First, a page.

Tuesday, February 23, 2021

Tuesday Treasures

 Tom the backroads traveller hosts this weekly meme.

February 2021 - Toronto ON

School Lane

This name was suggested because of schools in the area, both past & present, including Church St. Junior Public School, Jarvis Collegiate Institute, Canada's National Ballet School, Le Collège Français and Havergal College.

“CALLAGHAN LANE” after Morley Callaghan who was born in 1903 to an Irish Catholic family. Callaghan grew up on Belshaw Place in Cabbagetown and was later educated at the University of Toronto. Callaghan attended Osgoode Hall in the mid- 1920s, but never engaged in the practice of law. Instead, Callaghan worked at the Toronto Star, where he was a junior reporter. In his time there, he met writer Ernest Hemingway who was supportive of his craft. In 1928, Callaghan’s first novel, Strange Fugitive, hit the shelves and his subsequent popularity garnered him the informal title of Canada’s first urban novelist. By the 1950s, Callaghan mapped his skills as a writer to the emerging broadcast industry and thereby became known to a much larger audience. His writings continued to be successful and in 1951 Callaghan received Canada’s Governor General’s Literary Award for his book The Loved and the Lost. A later success was his 1963 memoir, That Summer In Paris. Callaghan achieved the Companion of the Order of Canada. He died in 1990.

“VERNER LANE” after John Verner, the owner of the popular Cabbagetown store at 283 Parliament Street (demolished). J. Verner Mc Aree, the nephew of the owner, used the store as a primary setting in his book Cabbagetown Store. The work records the writer’s upbringing with his Uncle John and Aunt Polly. Together, they lived onsite and operated their business from the 1870s to World War I. The store was known to take credit and issue no interest loans to their Cabbagetown clientele. While not a formal lending institution, the general stores of Cabbagetown exemplified the challenging economic circumstances under which many Cabbagetowners lived and the standard of personal attention given to them as clientele of the store.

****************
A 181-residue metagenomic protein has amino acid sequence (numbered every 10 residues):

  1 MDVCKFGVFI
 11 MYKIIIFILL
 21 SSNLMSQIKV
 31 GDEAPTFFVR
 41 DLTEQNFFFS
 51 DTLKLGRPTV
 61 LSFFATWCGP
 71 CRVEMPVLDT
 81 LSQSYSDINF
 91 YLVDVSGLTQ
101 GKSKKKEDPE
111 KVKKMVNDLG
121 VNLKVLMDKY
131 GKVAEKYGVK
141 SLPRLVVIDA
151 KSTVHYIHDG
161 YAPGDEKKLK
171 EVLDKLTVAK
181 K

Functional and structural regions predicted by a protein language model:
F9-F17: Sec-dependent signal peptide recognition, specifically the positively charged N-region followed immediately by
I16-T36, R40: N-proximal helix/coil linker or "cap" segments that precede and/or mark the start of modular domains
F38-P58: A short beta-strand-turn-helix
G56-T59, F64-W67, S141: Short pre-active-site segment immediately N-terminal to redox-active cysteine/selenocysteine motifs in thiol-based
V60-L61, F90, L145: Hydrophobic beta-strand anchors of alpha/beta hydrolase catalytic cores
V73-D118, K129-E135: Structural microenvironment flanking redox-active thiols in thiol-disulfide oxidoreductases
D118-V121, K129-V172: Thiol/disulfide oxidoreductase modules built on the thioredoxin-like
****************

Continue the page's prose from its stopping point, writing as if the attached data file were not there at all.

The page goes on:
1. ...does Jarvis Collegiate Institute have any connection to Jarvis the mural artist? Each week I wonder if you will run out of lanes. Thank Jackie for stopping by, take care.

  2. The Collegiate and street are named for Samuel Jarvis who fought in the War of 1812, and was part of the city's pioneering political class when Toronto was incorporated. His father, William Jarvis, was a militiaman and member of early local governments in York, the town that eventually became Toronto.

    I am wondering which artist Jarvis you are thinking of, Tom. I found a Canadian Don Jarvis and a Canadian Georgia Jarvis artists.

  3. I didn't know Callaghan and Hemingway knew each other.

  4. Once pandemic is over or lease to some level. I would like to visit our local musuem and find the name behing our mountain peaks.
    Coffee is on and stay safe

  5. "Private property - no dumping"? You should dump nowhere but in bins, or what does this mean?

  6. How much fun this is to explore your own city!

  7. Reading Hemingway, he was reluctantly in Toronto back then as he was desperate for work. I knew of his connection with Morely - I believe they visited afterwards in Paris? I could be wrong on that.

    Love these old treasures of my beloved Toronto!
    And thank you for your kind wises.


  8. What wonderful people to honor with a lane named after them!

    Your link is a great addition to 'My Corner of the World' this week!


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